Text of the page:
Soil nutrients, landscape age, and Sphagno-Eriophoretum vaginati plant communities in Arctic moist-acidic Tundra landscapes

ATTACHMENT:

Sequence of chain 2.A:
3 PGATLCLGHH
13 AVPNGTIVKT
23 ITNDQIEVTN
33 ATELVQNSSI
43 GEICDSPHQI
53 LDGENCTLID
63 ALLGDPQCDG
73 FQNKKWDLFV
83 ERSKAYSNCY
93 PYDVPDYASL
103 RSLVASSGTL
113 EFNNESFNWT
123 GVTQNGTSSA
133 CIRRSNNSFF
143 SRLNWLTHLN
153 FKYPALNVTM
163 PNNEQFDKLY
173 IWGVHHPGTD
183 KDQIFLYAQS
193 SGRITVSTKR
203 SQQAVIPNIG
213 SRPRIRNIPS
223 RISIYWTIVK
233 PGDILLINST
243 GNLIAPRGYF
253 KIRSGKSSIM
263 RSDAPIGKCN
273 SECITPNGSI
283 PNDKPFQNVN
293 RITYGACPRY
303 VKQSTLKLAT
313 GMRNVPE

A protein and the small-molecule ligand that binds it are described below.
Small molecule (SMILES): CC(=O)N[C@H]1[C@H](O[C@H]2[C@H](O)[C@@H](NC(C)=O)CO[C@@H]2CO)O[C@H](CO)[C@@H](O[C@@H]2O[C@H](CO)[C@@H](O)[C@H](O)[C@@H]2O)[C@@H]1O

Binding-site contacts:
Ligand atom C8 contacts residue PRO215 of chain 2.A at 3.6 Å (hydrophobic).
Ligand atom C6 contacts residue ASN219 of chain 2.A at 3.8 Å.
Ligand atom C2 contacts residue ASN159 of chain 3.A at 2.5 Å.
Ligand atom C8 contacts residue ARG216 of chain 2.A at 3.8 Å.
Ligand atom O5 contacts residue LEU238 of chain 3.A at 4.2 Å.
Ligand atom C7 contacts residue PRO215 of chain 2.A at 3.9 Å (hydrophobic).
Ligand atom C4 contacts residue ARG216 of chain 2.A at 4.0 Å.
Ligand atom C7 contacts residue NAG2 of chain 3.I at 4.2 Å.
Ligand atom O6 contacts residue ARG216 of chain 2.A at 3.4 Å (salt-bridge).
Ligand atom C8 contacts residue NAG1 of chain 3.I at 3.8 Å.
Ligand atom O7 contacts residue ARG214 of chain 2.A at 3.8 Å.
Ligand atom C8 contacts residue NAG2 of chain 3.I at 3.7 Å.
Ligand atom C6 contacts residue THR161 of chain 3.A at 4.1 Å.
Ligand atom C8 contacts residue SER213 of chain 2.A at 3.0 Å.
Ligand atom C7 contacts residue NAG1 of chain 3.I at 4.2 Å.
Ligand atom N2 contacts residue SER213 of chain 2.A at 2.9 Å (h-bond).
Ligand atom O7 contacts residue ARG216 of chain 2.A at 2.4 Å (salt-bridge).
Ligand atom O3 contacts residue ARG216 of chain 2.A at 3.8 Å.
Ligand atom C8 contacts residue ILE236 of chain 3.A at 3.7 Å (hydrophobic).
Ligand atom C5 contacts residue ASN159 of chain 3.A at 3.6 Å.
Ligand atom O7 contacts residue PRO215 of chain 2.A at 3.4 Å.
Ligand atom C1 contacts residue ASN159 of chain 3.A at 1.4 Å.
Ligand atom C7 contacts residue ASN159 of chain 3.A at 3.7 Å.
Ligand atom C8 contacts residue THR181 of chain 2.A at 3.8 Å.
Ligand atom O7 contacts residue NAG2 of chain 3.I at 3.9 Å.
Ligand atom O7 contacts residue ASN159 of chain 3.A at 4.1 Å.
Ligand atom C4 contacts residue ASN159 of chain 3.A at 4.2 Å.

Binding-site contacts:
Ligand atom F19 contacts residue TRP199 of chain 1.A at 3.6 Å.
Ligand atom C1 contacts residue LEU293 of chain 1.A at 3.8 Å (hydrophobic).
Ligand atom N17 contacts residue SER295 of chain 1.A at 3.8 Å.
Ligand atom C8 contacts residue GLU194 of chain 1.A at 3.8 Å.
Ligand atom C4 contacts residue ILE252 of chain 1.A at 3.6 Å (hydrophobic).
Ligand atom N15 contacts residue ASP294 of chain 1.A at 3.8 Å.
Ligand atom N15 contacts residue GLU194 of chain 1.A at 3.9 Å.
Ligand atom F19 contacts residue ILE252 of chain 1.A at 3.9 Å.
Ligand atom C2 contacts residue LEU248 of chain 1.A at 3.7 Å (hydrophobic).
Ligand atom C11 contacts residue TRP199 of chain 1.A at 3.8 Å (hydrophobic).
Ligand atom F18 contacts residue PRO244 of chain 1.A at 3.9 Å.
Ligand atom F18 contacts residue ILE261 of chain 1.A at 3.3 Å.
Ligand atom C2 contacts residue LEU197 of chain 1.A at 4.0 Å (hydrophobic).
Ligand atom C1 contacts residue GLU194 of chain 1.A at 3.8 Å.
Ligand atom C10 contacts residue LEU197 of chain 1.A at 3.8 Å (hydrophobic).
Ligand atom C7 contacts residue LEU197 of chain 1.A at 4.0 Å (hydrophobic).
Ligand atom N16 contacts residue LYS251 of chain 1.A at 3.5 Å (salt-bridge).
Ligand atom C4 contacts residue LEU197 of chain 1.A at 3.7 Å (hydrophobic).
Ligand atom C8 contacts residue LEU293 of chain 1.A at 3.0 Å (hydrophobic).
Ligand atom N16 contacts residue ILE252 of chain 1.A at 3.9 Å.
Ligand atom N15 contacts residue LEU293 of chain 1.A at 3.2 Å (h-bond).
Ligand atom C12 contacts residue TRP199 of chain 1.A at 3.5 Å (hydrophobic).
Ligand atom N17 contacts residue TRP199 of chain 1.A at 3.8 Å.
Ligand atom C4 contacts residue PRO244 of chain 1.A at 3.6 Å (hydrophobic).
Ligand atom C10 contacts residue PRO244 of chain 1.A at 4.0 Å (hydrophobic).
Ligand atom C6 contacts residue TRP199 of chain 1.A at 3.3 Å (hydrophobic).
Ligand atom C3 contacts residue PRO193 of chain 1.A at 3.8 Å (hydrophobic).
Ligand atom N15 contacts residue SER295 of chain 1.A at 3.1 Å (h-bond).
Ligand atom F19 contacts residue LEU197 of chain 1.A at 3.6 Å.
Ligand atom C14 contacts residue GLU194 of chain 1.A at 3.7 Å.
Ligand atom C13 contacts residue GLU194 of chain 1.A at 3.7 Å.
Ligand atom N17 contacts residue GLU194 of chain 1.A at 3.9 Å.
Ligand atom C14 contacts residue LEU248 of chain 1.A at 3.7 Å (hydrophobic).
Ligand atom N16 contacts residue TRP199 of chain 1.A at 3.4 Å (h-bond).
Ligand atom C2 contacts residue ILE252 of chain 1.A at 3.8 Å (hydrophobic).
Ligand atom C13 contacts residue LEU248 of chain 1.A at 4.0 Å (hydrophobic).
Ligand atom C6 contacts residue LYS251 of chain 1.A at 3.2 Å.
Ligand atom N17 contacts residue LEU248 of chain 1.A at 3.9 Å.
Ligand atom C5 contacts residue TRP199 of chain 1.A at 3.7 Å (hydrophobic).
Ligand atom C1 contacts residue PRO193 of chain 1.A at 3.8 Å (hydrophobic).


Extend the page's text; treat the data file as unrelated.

Most research exploring the relationship between soil chemistry and vegetation in Alaskan Arctic tundra landscapes has focused on describing differences in soil elemental concentrations (e.g. C, N and P) of areas with contrasting vegetation types or landscape age. In this work we assess the effect of landscape age on physico-chemical parameters in organic and mineral soils from two longterm research sites in northern Alaska, the Toolik Lake and Imnavait grids. These two sites have contrasting landscape age but similar vegetation composition. We also used correlation analysis to evaluate if differences in any of these parameters were linked with between-site variation in the abundance of growth forms. Our analysis was narrowed to soils in Sphagno-Eriophoretum vaginati plant communities. We found no significant differences between these sites for most parameters evaluated, except for total Ca which was significantly higher in organic soils from Imnavait vs. Toolik and total Na which was significantly higher in mineral horizons from Toolik compared to Imnavait. Moreover, the abundance of non-Sphagnum mosses was positively correlated with total Ca in organic soils, whereas the abundance of forbs, non-Sphagnum mosses and bryophytes was negatively correlated with total Na in mineral soils. We suggest that differences in the concentration of these two elements are most likely tied to landscape age differences between these sites. However, since observed dissimilarity in terms of total Ca in organic soils and total Na in mineral soils is concordant with correlation patterns observed between these elements and the aforementioned growth forms, it is likely that existing differences in vegetation composition between these sites are also influencing the concentration of these elements in soils, particularly that of Ca, since non-Sphagnum mosses are dominant above organic soils and are therefore expected to significantly influence biogeochemical processes at this horizon. Thus, we conclude that except for organic Ca and mineral Na, there is little difference between these sites in terms of their soil physico-chemical properties. We suggest that most of the influence of landscape age on evaluated parameters is masked by factors such as moderate cryoturbation and similarities in terms of vegetation properties and climate. These observations are relevant as they suggest a linkage between soil chemistry and vegetation composition in this tundra region.